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Oasis on Grand Featured Stop On Grand Avenue Re-Dapt Tours Sept. 25th

We tend to be pretty modest about what we do in our little corner of the Universe.  At Habitat Metro World Headquarters, we have a simple rule when it comes to publicity.  We don’t talk.  We act.  And afterwards, we try our best not to blow sparkles.  Just the facts, ma’am, a la Jack Webb.

But we think this is pretty cool.  Our friend, Marshall Shore, the Impresario behind the Phoenix Metro Retro series of talks, dug this old photo up from the archives.  And truth be told, we’ve been slow to let folks know what we have been working on along Grand Avenue.

You see, we remain convinced that in this present time of economic distress and soul-searching, people are reevaluating how they organize their lives and are coming to the conclusion that quality of life matters.  Just check in at any number of coffee shops in downtown or midtown Phoenix, whether it’s Giant Coffee, Fair Trade, or either of the Lola’s – people seem to be flocking to central Phoenix despite any other generalized anxieties they may have.

They are searching for a textured life that is experience rich and unique.

We think we may have something for them up our sleeves.

For those of you unfamiliar with Grand Avenue, it was one of the Mother Roads in Phoenix. Designated as the US 60, it was a way station for travelers after a long drive, and home to a bevy of first and second generation motels, including the Caravan Inn/Oasis Hotel, located at 1501 Grand Avenue.  In its heyday, the Caravan Inn’s blend of kitsch and modern architecture provided a nice respite for its guests, but as auto traffic shifted to the I-10, the Caravan and its sister hotels along Grand Avenue and Van Buren Streets, were consigned to the dustbin of history as particularly inhospitable specimens of single-room occupancy motels.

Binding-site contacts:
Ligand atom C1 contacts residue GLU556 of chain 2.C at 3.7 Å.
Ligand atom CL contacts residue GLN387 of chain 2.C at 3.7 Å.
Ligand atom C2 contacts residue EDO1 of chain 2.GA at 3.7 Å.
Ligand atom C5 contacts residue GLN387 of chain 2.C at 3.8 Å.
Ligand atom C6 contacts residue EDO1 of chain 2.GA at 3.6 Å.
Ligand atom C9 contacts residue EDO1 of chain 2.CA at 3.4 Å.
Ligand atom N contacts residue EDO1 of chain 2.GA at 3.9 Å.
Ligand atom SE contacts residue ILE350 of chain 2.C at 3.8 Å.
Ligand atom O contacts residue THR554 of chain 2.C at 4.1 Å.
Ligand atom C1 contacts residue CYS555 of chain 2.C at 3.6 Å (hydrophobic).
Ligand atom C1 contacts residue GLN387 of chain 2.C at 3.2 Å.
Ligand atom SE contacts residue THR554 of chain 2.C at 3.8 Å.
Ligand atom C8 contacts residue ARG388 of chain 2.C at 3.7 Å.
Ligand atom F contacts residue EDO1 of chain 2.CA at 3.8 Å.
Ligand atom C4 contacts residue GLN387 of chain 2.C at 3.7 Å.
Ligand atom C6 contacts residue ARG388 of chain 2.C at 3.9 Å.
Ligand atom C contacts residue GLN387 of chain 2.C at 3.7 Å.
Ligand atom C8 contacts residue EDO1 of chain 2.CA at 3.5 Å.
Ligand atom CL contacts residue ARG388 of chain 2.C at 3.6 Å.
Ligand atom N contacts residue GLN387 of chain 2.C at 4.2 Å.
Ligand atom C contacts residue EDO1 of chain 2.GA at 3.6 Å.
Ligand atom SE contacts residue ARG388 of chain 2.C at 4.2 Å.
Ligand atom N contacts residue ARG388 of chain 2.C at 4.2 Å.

Our involvement at this site came at the invitation of the Carmody Companies, the site’s present owner.  Tasked with re-imagining the building in its present incarnation, we collaboratively arrived at an exciting solution: we were going to reuse the building to offer affordable housing, with a particular focus on serving the needs of working artists that are already a part of the downtown arts community or who want to become a part of the downtown fabric.

We are happy to announce that we will be initiating (fingers crossed) the adaptive reuse of the Oasis on Grand Apartments within the next few months.  Comprised of sixty studios, one bedroom, and ground-level live-work residences along the building’s Roosevelt Street facade, we believe that the project will be a critical anchor to Lower Grand Avenue’s northern gateway at the intersection of 15th Avenue, Roosevelt Street, and Grand Avenue.  Plus, it will build upon the pioneering efforts of the Grand Avenue Merchants Association to support arts-based adaptive reuse within central Phoenix.